On the subject of price, you may find yourself with an even deeper bill if you’re slapped with a fine due to the incident. No, running out of fuel on the motorway isn’t worthy of a fine in its own right, but if you’ve entered the carriageway knowing you might run out of fuel, you could be slapped for a careless driving fine for putting yourself, your passengers and other road users in danger.

In a rural location

First things first, find the safest place possible to stop and put your hazard lights on to warn other road users, particularly if you’re in a dangerous place such as around a blind curve or on a hill. You’ll also need to take your warning triangle and place it at least 45 metres away from your car to give road users early enough notice that you’re stranded at the side of the road. Phone your breakdown cover (if you have it) and get them to help you, otherwise petrol-vehicle drivers may be able to ask friends or family to help by bringing a jerry can over to you. Diesel vehicles will likely need to be bled before carrying on if they’ve been run dry.

On a busy street

If you’ve conked out on a busy road, you’re going to want to try and get out of the busiest part if possible. Most cars should be able to freewheel their way along as they’re running out of juice, providing you use the momentum to your advantage. Once you’re in a safe space, then the same steps are taken as in the rural location – make your car safe (you won’t need the warning triangle so far out if it’s in the middle of a busy high street) and call for assistance, whether friends or breakdown cover.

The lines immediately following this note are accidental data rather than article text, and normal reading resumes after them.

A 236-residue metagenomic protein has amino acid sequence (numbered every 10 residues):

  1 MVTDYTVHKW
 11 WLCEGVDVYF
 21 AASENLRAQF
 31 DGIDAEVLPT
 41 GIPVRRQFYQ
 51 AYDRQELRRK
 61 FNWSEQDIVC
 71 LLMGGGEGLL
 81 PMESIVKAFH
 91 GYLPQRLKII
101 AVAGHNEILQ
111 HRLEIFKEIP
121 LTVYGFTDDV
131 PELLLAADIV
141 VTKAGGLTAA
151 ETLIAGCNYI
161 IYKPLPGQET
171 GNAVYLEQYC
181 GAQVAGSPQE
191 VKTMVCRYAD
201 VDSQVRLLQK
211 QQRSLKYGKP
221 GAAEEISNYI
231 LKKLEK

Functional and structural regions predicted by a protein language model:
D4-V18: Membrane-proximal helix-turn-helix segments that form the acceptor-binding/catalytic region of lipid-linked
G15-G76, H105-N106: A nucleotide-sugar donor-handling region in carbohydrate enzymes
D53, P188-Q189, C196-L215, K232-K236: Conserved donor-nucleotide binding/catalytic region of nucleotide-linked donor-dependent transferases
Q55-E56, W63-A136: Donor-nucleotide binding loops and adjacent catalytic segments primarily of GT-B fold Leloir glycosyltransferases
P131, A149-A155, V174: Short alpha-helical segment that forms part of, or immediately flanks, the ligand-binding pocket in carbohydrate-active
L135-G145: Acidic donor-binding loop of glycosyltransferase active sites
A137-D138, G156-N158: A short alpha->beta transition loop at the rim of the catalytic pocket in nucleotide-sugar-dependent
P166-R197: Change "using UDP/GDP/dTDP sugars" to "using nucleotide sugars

How accurate is the Distance to Empty reading?

As a general rule of thumb, DtE is quite accurate and you’d do well to trust it, although it can only go with the information that it has been provided with up until that point. If you see that you’re running low on fuel and think “I need to get to the petrol station as quickly as possible”, then you’re going to do yourself no favours by flooring it to get there. If anything you’re going to deplete your mileage, and the best thing to do is drive more smoothly, lifting and coasting where possible (like a Formula E driver).

What should I do if my electric vehicle runs out of charge?

The majority of what to do when your EV runs out of charge is identical to that of an ICE car – pull over, make the car safe and all that jazz, however, unlike a petrol car, you can’t simply pop some fuel from a jerry can in and get going again – unless you’ve got a mobile charging unit but they’re hardly commonplace. Once the car is safe and out of the way, call your breakdown cover and you’ll need to be taken to the nearest charging point. It’s worth noting, however, that most EVs will give you plenty of warning if you’re running low, and some will actively direct you to a charging point, so if it’s got down to zero, it can be argued it’s your own fault for not listening…

If your car has been stranded due to a lack of fuel, or you sometimes wish it would so you could get rid of it, why not take the easy way out and sell your car as scrap or salvage with Scrap Car Comparison. No matter the condition of your car, we’ll find the very best price for you, and with certified buyers operating across the country, we can provide a free collection service to 99% of all UK postcodes. Just pick up the phone today to see how much your tired old car could be worth in a matter of moments.